Lexington Beerworks hosts its annual Flight Night on Mar 3 at 5 pm: a combo of West Sixth beer & Girl Scout cookies. This year’s pairings: Lemonades and West Sixth 2nd Fiddle Simcoe IPA; thin mints and Snake Eyes Imperial Stout; peanut butter patties and Cocoa Porter; DeLites and Bourbon Barrel Old Ale. The Kentucky Ale Pub Crawl for the Lexington Humane Society is on Friday, Mar 4. Pub crawl begins at 7 pm, but arrive early to start the pregame at SkyBar at 5 pm and pick up pre-ordered t-shirts. Win Mr. and Ms. Pub Crawl 2016, Wildcat Warrior, Most Ridiculous Drink Selection, Most Puppy Obsessed, and many more superlatives. Participating bars include SkyBar, Stagger Inn, Henry Clay’s, Wildcat Saloon, Bluegrass Tavern,

Cheapside, and Parlay Social. Wild Thyme Cooking School hosts a Thai Dinner Party with Chef Toa Green on Friday, Mar 4 at 6:30 pm. There will be a three-course meal with Chef Toa Green, owner of Crank & Boom and former owner/operator of Thai Orchid and Thai & Mighty. FRESH FOOD ADVENTURE: Bourbon Dinner at the Shaker Village of Pleasant Hill is on Mar 12 at 6:30 pm. A sampling of Kentucky’s famous Four Roses Bourbon paired with a four-course bourbon-inspired meal by the fire.

On Mar 17, Central Kentucky Riding for Hope hosts a free wine tasting featuring homemade cheeses by CKRH volunteer Roger Shook at 6:30 pm at The Twisted Cork. There will be a variety of cheeses, including cheddar, havarti, and manchego.

Culinary historians Deirdre Scaggs and Andrew McGraw discuss and sign The Historic Kentucky Kitchen on Thursday, Mar 24 at 7 pm at Joseph-Beth.

McConnell Springs hosts a Wine Barrel Tasting for the Springs from 11 am - 5 pm on Mar 26. The tasting will take place over many wineries in the Bluegrass area. Donors will travel in their own vehicle, at their own pace, to the wineries of their choice. SAINT PATRICK IRISH OPTIONS (full list available at aceweekly.com) Good Foods Co-op will provide a St. Patrick’s-inspired menu on Thursday, Mar 17. Entrees include corned beef & cabbage, Irish herb & cheese crusted cod, boxty, and

cabbage “steaks.” Sides include Irish champ, Irish parsnips & carrots, baked mushrooms, zucchini & Irish bleu cheese, Irish stout and beef stew, and chocolate stout cake with Irish whiskey ganache. On Thursday, Mar 17, the doors open at 11 am and don’t close until 2:30 am at O’Neill’s Annual St. Patrick Day Celebration. The group Radio 80 takes the main stage, and there will also be door prizes, traditional Irish food, and much more.

On Mar 17, St. Patrick’s Day Weekend at the Holly Hill Inn features Irish favorites as Chef Ouita’s restaurant visits Ireland for their Around the World in 80 Days Winter Dinner Club. Wear green! The Pub at The Mall hosts a St. Paddy’s celebration on Mar 17 as well. There will be specials on Jello shots, Guinness, green beer, and Irish whiskey. There will also be Guinness stew, banger dogs, and other traditional Irish meals. Liam’s Fancy plays live music from 8 - 11 pm.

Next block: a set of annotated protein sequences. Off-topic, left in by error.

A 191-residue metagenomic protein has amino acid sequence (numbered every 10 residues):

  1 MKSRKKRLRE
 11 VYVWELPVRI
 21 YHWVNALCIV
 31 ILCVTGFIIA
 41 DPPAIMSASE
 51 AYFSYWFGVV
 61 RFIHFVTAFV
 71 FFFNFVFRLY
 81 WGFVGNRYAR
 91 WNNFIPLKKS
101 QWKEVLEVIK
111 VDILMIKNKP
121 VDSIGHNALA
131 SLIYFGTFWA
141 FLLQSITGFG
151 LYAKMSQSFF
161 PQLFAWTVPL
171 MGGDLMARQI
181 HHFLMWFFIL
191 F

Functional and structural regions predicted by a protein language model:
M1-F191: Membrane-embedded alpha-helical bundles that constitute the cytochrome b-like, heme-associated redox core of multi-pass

Lynagh’s on 384 Woodland is hosting a St. Patrick’s Celebration on Mar 17, including Irish food and drink specials, and of course, green beer. To submit a Lexington, Kentucky food, wine, or spirits news item for consideration in Ace’s Best Bites, email acelist@ aceweekly.com. To submit a Lexington Food, Wine, or Spirits Event to be considered for the Ace calendar, please go to the Ace online calendar, and click “Submit” (upper right on the Menu bar). For restaurant advertising, call Ace Advertising at 859.225.4889 x229.


FOOD

It’s time for Irish culinary traditions Eat your beer

You don’t have to dangle backwards from a parapet of Blarney Castle and kiss the Blarney Stone to feel a wee bit Irish on Saint Patrick’s Day. Whether slamming back a few pints with Jameson chasers, donning something green, watching a parade with friends and family, or chowing down on hearty Irish fare, most everyone embraces the revelry and spirit of the day dedicated to the patron saint of Ireland. Some of us might enjoy it a little too much. That said, it’s really all about balance. Eat, drink, and be merry.

GUINNESS BEEF PIE WITH HOT WATER CRUST PASTRY

Meat pies, in general, are fairly straightfoward. Meat + Pastry = Pie. Choose a filling, choose a pastry, and call it a day. Pretty basic. However, under the big umbrella of meat pies, things can get tricky. Which pastry dough works best for which filling? Shortcrust pastry, puff pastry, flaky pastry, rough puff pastry, suet crust pastry, or hot water crust pastry? Then, double crust, or single crust? It’s all subjective and a matter of personal taste. For something as robust as Guinness steak pie, I went very old school with a double crust hot water lard crust pastry.